City managers are crucial to the success of the ULAX leagues in each community as they oversee scheduling, get refs for games, rent out the facilities, and do everything they can so that all the players have worry about is playing lacrosse. Chris Yaeger is one of the best as everything was always run smoothly every weekend.

Until this past summer, I had never played in a ULAX league, but I had friends who would say how fun it was and as I wrote articles about ULAX this year I knew I had to see what it was all about for myself. Luckily, my former teammate and roommate at Canisius College, Blake Rickan, asked if I wanted to play on the ULAX team him and his three brothers were putting together.

As the team came together Blake was cautiously optimistic knowing that, “going in to the season, we expected to compete and hopefully be one of the better teams, but with a lot of our guys not playing for 10+ years winning definitely wasn’t a guarantee.”

Our team was a mix of current college players, recent college graduates, and the guys who hadn’t played lacrosse in a decade. We would be going up against some teams with similar make ups, but there were also teams full of all young players. We knew it would be an interesting summer.

The games were always competitive, but the atmosphere was relaxed as everyone was there to have fun playing lacrosse with and against friends. However, it would only take a big slash, a chirp, or missed call by a ref to immediately turn a lighthearted game into a grudge match.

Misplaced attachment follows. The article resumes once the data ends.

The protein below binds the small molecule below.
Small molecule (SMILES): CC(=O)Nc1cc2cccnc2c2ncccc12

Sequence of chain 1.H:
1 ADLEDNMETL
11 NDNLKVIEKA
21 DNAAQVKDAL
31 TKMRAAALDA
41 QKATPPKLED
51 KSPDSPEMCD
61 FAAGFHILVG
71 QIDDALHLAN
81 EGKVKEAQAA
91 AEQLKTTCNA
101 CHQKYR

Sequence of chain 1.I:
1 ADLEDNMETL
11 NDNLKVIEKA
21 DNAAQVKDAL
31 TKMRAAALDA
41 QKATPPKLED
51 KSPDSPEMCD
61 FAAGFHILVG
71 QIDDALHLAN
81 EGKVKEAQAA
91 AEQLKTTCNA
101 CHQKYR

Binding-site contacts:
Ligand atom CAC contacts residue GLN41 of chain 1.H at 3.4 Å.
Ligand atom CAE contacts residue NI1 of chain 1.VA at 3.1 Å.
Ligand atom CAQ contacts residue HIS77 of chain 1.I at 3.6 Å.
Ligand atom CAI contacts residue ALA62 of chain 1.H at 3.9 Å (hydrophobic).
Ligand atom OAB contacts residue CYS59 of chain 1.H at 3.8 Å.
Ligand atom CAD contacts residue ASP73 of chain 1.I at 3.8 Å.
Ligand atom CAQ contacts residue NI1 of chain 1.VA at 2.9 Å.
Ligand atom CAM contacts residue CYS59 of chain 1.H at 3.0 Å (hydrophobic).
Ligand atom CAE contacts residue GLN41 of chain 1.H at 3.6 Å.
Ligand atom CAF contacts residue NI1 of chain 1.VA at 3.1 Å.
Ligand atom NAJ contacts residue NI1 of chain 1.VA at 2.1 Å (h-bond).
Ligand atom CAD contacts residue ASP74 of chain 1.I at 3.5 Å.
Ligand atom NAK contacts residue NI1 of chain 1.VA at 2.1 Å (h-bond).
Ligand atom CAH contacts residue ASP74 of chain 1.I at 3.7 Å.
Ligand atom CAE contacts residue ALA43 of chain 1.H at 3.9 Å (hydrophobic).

The summer was extra special for the four Rickan brothers.

Pictured above: Blake, Eric, Grant, and Brent Rickan.

“It was definitely a cool experience,” Blake recalled. “With them being all a bit older than me, we never got to play together in high school or college. So to finally have all 4 of us on the field together was a ton of fun.”

Eric is the oldest at 32 and Blake is the youngest at 24. Eric and Blake both played at Canisius, while Brent and Grant played at nearby Medaille College. Having the brothers on our team added a whole new element as they weren’t afraid to call each other out on a bad play or shot and sometimes we would have three Rickans out on defense at the same time.

Team Rickan made it all the way to the championship game where we defeated the defending champions the EX-LAXers. It was a hard fought game with a completely different feel to it with the championship t-shirt and bragging rights on the line.

“It was cool to see my brothers and the older guys get better as the summer went along and ultimately win the championship.”

Looking back on this past summer, Chris Yaeger points out that, “a really cool thing about our lacrosse community is seeing guys like Colin Greenway playing ULAX now who used to hang out at my high school practices as an 8 year old when I played for his dad at Williamsville East.”

“It’s just awesome seeing things like four brothers winning a championship together and seeing what a great player that 8 year old turned into.”

Yaeger hopes to add more teams in Summer 2020 as well as a high school league.

“My goal is to eventually have ULAX going all four seasons, year round.”

If you are interested in joining a ULAX league near you or starting your own head to for more information.